Self -assembly of nanoparticles by molecular recognition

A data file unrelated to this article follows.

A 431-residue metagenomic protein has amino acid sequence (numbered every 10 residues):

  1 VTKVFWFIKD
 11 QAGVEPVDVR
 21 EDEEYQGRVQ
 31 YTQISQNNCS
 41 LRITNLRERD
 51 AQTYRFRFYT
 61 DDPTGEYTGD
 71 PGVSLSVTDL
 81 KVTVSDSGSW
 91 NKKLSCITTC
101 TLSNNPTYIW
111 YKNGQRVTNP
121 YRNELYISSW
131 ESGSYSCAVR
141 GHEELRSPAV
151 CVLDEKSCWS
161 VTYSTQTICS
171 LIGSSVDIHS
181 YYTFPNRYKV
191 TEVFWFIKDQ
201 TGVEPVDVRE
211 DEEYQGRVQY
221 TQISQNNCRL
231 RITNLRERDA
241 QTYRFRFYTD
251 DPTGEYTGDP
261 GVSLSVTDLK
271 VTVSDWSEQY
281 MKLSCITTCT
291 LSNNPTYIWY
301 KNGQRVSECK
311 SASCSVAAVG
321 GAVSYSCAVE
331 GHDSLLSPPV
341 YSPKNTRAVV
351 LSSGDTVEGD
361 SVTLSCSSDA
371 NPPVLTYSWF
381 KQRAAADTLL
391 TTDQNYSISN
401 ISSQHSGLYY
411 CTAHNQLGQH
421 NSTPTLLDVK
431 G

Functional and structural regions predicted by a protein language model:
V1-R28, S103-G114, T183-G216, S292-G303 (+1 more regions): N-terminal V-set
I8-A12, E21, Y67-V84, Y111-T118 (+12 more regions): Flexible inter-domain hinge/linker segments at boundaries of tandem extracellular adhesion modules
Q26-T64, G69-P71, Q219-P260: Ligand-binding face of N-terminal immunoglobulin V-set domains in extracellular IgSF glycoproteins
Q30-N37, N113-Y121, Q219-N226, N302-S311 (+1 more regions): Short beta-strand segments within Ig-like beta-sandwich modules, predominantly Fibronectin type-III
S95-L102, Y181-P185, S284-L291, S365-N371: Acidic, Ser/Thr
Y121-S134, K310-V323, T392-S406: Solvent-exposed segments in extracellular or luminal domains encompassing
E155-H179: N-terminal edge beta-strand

Self-assembly of nanoparticles present an excellent tool to bridge the gap between the synthetic "bottom up" and lithographic "top down" approaches. Nanoparticles provide versatile tools for materials applications as they feature unique electronic, magnetic and optical properties associated with their core material. The present study utilizes the 'bricks and mortar' method, where dendrimers and proteins were used as mortar' and nanoparticles as 'bricks'. Non-covalent assembly mechanisms were used in exploring nanocomposite structures such as morphology, spacing, and achieving materials with tunable properties. The nanoparticles were synthesized and assembled with a series of dendrimer generations and various proteins providing a systematic increase in interparticle spacing. The modulation of optical and magnetic properties based upon the type of spacer was studied. In addition, we sought to incorporate inherent protein function into the nanoparticle ensembles, thereby greatly expanding the scope for development of new functional materials. The collective optical or magnetic response of the nanocomposite with tunable properties paves the way for the creation of new novel functional materials.